Pakistan Prime Minister Imran Khan has warned that inaction over the Kashmir issue will lead to direct military confrontation.
Khan has written an opinion article for The New York Times on Friday where he said that the world cannot ignore Kashmir.
"If the world does nothing to stop the Indian assault on Kashmir and its people, two nuclear-armed states will get ever closer to a direct military confrontation," Imran Khan wrote.
Imran Khan has been critising the Narendra Modi-led government ever since the Indian government scrapped Article 370 in Jammu and Kashmir.
Tension between India and Pakistan spiked after India abrogated provisions of Article 370 of the Indian Constitution to revoke Jammu and Kashmir's special status and bifurcated it into two Union Territories (UTs).
Imran Khan, on India's move to scrap Article 370 in Jammu and Kashmir, said, "On August 5, in its most brazen and egregious move, Modi's government altered the status of Indian-occupied Kashmir through the revocation of Article 370 and 35A of the Indian Constitution. The move is illegal under the Constitution of India, but more important, it is a violation of the United Nations Security Council [UNSC] resolutions on Kashmir and the Shimla Agreement between India and Pakistan."
Communication and internet in Jammu and Kashmir made many headlines. According to security officials, internet services in Jammu and Kashmir are unlikely to be restored anytime soon as Pakistan has launched a campaign against India and is also trying to instigate Naga insurgents with provocative videos against the government.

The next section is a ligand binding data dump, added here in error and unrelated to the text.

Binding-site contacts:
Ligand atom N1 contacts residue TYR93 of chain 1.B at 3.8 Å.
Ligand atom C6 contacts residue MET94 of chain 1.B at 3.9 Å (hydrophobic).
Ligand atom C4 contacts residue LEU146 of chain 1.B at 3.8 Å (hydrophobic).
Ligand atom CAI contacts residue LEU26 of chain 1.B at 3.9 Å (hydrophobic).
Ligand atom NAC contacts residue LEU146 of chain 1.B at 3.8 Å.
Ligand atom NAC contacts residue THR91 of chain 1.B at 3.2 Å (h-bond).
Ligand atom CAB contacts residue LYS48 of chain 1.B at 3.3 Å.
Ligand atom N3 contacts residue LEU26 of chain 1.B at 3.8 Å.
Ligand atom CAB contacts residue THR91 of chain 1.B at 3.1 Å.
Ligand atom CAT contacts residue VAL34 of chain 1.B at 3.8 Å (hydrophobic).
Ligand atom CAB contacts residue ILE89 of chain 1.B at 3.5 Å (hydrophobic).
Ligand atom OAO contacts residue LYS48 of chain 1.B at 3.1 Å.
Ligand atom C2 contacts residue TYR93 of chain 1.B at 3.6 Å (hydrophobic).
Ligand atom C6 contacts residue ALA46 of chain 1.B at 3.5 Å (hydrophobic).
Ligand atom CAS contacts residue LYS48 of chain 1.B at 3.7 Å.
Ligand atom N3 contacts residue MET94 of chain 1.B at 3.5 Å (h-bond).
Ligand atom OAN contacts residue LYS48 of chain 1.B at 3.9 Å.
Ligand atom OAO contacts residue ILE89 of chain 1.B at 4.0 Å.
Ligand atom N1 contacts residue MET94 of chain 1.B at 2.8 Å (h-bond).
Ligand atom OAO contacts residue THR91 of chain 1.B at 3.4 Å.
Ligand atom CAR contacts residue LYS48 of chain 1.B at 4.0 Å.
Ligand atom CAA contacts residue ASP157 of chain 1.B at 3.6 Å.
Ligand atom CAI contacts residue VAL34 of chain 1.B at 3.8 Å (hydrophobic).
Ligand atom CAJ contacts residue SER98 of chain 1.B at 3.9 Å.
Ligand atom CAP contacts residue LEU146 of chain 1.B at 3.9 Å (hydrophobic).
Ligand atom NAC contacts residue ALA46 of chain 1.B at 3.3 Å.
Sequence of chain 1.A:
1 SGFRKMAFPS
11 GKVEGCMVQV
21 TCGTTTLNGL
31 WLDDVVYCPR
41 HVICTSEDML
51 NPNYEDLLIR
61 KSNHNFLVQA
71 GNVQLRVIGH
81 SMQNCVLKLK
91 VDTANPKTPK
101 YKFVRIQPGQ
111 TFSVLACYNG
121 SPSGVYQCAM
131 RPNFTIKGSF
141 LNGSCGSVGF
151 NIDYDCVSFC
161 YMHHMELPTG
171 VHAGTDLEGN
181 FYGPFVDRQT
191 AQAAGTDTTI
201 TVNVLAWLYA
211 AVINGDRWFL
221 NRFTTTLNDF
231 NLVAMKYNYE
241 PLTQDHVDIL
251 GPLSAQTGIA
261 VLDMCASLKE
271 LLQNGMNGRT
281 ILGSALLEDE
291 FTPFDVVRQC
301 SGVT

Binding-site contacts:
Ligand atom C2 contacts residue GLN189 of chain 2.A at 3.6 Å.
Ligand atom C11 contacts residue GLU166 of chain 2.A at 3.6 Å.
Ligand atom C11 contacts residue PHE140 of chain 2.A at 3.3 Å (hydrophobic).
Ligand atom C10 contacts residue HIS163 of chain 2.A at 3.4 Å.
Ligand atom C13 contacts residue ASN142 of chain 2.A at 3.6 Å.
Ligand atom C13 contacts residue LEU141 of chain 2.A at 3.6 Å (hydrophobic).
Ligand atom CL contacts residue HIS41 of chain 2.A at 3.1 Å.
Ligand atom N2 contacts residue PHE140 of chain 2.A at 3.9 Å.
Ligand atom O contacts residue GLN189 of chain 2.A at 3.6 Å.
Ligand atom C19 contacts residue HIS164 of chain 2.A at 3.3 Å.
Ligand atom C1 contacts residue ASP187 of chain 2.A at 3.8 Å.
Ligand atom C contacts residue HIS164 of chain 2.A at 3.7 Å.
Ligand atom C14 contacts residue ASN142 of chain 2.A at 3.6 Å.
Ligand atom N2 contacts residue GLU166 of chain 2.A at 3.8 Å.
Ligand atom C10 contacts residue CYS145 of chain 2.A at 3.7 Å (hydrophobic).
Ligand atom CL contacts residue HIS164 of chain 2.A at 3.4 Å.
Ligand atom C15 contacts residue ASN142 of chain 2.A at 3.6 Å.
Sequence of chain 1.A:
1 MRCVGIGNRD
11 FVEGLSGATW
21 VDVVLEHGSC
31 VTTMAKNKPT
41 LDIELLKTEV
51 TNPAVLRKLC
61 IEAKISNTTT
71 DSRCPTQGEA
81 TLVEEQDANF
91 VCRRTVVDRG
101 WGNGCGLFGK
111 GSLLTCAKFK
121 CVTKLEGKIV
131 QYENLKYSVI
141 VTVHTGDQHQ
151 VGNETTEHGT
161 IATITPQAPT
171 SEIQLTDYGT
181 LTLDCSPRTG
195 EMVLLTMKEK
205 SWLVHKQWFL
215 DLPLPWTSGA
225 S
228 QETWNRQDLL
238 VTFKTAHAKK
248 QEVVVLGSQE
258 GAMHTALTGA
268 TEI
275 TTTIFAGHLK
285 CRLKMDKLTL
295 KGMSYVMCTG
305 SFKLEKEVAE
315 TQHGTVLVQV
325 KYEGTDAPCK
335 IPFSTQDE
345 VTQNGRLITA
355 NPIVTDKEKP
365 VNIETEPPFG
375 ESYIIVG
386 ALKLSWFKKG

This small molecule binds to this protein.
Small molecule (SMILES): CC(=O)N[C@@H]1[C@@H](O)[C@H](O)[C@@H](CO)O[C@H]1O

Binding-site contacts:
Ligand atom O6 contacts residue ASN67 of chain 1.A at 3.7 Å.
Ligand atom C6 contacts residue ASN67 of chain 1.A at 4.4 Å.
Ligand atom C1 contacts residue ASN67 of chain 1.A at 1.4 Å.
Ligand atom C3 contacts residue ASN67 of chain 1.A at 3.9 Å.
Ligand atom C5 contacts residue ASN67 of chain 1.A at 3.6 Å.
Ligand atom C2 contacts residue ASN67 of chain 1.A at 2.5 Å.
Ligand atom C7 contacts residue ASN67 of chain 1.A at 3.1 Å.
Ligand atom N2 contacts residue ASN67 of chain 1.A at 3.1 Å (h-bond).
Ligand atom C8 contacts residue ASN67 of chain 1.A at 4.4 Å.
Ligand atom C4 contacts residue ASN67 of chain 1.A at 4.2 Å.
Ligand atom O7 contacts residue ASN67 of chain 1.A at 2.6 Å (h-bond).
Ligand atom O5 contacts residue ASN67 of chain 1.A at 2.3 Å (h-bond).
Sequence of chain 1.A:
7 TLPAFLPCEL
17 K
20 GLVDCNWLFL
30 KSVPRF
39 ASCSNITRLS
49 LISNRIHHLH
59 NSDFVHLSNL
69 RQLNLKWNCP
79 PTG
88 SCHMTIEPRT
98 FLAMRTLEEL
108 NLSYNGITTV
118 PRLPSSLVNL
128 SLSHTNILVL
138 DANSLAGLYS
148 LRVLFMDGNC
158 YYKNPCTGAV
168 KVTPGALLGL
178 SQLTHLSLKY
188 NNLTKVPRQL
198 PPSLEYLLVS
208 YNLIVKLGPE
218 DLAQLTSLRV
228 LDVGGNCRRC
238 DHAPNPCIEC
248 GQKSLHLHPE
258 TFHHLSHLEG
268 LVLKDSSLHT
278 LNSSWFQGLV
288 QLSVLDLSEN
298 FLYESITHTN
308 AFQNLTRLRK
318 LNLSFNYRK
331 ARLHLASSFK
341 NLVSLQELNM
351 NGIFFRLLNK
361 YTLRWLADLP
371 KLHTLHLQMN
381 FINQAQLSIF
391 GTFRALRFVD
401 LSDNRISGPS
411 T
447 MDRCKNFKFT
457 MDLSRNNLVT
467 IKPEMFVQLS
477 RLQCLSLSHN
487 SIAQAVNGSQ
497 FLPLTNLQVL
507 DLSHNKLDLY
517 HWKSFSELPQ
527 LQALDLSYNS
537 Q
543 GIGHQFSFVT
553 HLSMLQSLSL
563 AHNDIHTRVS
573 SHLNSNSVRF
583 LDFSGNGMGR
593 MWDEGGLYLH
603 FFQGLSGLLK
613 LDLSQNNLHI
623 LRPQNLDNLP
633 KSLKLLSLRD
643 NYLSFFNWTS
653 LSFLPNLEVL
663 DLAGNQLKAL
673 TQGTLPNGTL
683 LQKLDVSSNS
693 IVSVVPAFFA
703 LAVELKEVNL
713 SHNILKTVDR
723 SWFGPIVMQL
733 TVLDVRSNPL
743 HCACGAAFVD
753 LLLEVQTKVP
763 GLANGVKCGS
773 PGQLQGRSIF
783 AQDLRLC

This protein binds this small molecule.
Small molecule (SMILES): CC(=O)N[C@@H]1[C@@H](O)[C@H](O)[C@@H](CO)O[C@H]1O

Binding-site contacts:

Imran Khan, commenting on cutting off communication in Jammu and Kashmir post abrogation of Article 370, said, "And Modi's 'New India' chose to do this by imposing a military curfew in Kashmir, imprisoning its population in their homes and cutting off their phone, internet and television connections, rendering them without news of the world or their loved ones. The siege was followed by a purge: Thousands of Kashmiris have been arrested and thrown into prisons across India. A blood bath is feared in Kashmir when the curfew is lifted. Already, Kashmiris coming out in defiance of the curfew are being shot and killed."
Imran Khan in his opinion article on The New York Times said that the dialogue between India and Pakistan has to involve Kashmiris.
"With the nuclear shadow hovering over South Asia, we realise that Pakistan and India have to move out of a zero-sum mind-set to begin dialogue on Kashmir, various strategic matters and trade. On Kashmir, the dialogue must include all stakeholders, especially the Kashmiris," Imran Khan said.
Reacting to Pakistan raising the nuclear issue frequently, the external affairs ministry spokesperson earlier this month noted that Islamabad would like to project a "panic situation" in South Asia.
"From their side, they would like to project a panic situation, the international community does not think there is a war like situation. It is a ploy to deflect attention," the MEA spokesperson said in New Delhi on August 9.
Imran Khan, in his article, also urged the international community that it is imperative that they "think beyond trade and business advantages."